There is a lesson to be learned from Blunkett's rise and fall. It is a striking confirmation of anarchist theory. Faced with arguments that the labour movement should stand in elections and win political power (a tactic labelled as "political action" by Marx), anarchists reply in three ways. Firstly, we argue that winning elections would replace socialism as the movement's goal and, consequently, socialist principles will quickly be jettisoned. Secondly, it is doubtful any genuinely socialist government would ever get elected as any socialist politicians would become reformist. Thirdly, that that capitalism will not allow itself be voted away. The state machine would undermine any socialist government, as would economic pressure from big business. If all else failed, a military coup would be organised.
In other words, rather than change the system, the system would change them. As Bakunin correctly predicted, when "the workers . . . send common workers . . . to Legislative Assemblies . . . The worker-deputies, transplanted into a bourgeois environment . . . will in fact cease to be workers and, becoming Statesmen, they will become bourgeois . . . For men do not make their situations; on the contrary, men are made by them." In this, history has proven him, not Marx, correct.
The descent of Marxist social-democracy into reformism and opportunism confirmed our worse fears. The recent failures of Lula's government in Brazil can be added to the list, as can the fate of David Blunkett. For those with long memories, Blunkett came into politics as a left-winger, a socialist. In the 1980s he attacked Thatcherite policies as head of what he proudly called the "Socialist Republic of South Yorkshire." By the 1990s, he was advocating them and, after 1997, implementing them. Like so many in the New Labour project, Blunkett started his career on the left only to reject his principles in the pursuit of office.
This is quite a turn around, but one which should come as no surprise to an anarchist. Of course, there are exceptions to this rule. Some socialist politicians remain true to their ideals. That these are rare can be quickly seen by the fact most people could name them!
Given this long and sorry history of betrayal, any sensible person may consider basing your political strategy on the handful of exceptions to the rule rather than the rule itself would be silly. This has not, of course, stopped Marxists from repeatedly pursuing Marx's course. The SWP and its RESPECT front are just the latest in a long line of such attempts. Unsurprisingly, the SWP has lurched to the right and have consistently betrayed their own ideas within RESPECT in order to gather votes.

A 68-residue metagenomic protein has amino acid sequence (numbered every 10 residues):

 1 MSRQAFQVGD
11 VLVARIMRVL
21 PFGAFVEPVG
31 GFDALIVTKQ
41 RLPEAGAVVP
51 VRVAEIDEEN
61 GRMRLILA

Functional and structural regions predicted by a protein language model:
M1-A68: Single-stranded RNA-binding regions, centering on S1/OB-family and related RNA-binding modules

Yet again, Marxists are proving anarchists to be correct. And what of the anarchist claim that being in parliament will produce a bourgeois mentality? SWP member, comedian and sometime Independent columnist Mark Steel has a possible solution. In "Socialist brought down by a champagne lifestyle" (The Independent, 3/11/05), Steel presents an argument similar to Bakunin's to account for Blunkett's evolution. For Steel, Blunkett "has always been driven by his environment. As a young man, his working class surroundings created a dynamic socialist, and now a milieu of wealthy idiots has shaped an outlook to match." However, there is a twist. It is not the environment of Parliament and the cabinet (wealthy idiots, one and all) which caused this change. No, rather it is attending the parties of the rich which was his undoing, as they "have become Blunkett's circle." Nice to know that the SWP have finally worked out the real cause of the rise of reformism in parliamentary socialism -- going to the wrong social occasions! Can we draw the conclusion that RESPECT's MPs will remain radical because they will be required to nip down the pub once a week?
Ultimately, though, the means shape the ends. If your means are based on working in authoritarian and bourgeois institutions, can it be any surprise that the ends are the same? That David Blunkett went from socialist to neo-liberal should come as no surprise. What is surprising is that in this day and age so-called radicals are urging us to use the same means in the strange hope they will lead to different results.